I think a lot of the skepticism regarding life after death comes from the connection in many people's mind between religion and a belief in an afterlife. But there is no necessary connection between the two. It may well be that death is simply one more phase in an ongoing adventure of being. In fact, one could argue that religion has exploited the continuation of existence in order to exercise control over adherents. I happen to think that life does continue in some way, shape or form, mostly because of some experiences I've had. I also think that worship of God should focus more on simple gratitude for being in the first place.
I think you could argue, also, that most of the interest in a proposed afterlife, including attempts to tell us what it is, come out of a basic fear of death, fear of the unknown. No one really knows. Trying to resolve this open question via scientific evidence, or by religious dogma, seems equally driven by those fears rather more than by a thirst for knowledge.ReplyDelete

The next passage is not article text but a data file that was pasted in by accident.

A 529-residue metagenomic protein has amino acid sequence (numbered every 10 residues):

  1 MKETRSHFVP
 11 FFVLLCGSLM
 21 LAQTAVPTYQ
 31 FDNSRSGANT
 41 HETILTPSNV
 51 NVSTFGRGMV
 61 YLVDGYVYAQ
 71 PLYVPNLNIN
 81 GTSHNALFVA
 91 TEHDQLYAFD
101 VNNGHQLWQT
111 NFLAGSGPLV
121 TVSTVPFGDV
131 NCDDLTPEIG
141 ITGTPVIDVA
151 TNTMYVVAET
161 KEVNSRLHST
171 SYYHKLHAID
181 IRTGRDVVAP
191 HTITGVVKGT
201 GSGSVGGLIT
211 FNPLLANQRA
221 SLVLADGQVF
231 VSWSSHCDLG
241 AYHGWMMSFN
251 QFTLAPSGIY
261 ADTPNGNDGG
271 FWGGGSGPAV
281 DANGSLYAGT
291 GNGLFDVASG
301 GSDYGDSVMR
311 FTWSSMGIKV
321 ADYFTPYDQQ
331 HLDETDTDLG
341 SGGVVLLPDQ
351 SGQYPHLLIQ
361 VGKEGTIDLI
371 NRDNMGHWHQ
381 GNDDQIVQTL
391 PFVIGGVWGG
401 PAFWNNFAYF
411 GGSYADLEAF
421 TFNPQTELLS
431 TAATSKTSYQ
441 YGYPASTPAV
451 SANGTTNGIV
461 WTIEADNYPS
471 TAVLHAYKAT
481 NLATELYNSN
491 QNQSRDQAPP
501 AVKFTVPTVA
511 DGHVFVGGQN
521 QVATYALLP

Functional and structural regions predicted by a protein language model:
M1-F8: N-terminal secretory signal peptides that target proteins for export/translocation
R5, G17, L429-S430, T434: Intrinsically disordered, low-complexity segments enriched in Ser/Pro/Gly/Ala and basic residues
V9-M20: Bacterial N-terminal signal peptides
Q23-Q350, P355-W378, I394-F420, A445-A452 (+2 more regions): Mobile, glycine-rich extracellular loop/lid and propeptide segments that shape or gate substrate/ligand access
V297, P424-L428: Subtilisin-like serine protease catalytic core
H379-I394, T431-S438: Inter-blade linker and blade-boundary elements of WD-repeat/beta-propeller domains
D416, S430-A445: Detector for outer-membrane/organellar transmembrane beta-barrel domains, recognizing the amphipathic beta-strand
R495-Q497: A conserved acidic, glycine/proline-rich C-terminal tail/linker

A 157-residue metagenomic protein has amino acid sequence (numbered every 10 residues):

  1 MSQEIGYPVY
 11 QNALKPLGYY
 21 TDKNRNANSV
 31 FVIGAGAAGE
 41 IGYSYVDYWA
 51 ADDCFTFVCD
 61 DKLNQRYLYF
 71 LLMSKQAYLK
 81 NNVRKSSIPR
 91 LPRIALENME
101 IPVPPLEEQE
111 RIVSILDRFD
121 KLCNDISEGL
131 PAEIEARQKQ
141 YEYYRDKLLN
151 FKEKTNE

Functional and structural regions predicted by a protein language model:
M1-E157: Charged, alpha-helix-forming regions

We self-absorbed primates care very much about knowing that we continue, that we meant something, that life wasn't futile after all.
With all due respect, you seem to think of an afterlife as some sort of comfort against the terror of nothingness.ReplyDelete
Christianity and many other religions (ancient Egyptian, for one) teach a terrible accountability for everything one has said or done.
Unless you hold to the comforting illusion that you are a "good person" (and I, at least, cannot) this no solace at all!
I don't "cling" to anything. Don't confuse a comment about the psychology of fear with what I believe about the afterlife, which I haven't actually talked about here.ReplyDelete
Frankly, a lot of people DO believe in an afterlife as against the terror of personal extinction. It's a major motivation for some believers. It drives entire religious groups, for example, those who believe in perfecting their lives here and now in hope of a reward. A lot of sects in Christianity are driven strongly by the Book of Revelations. (Arguably the most whacked out book in the Bible. Jung's book "Answer to Job" gets deeply into the psychology of Revelations, as well as Job.)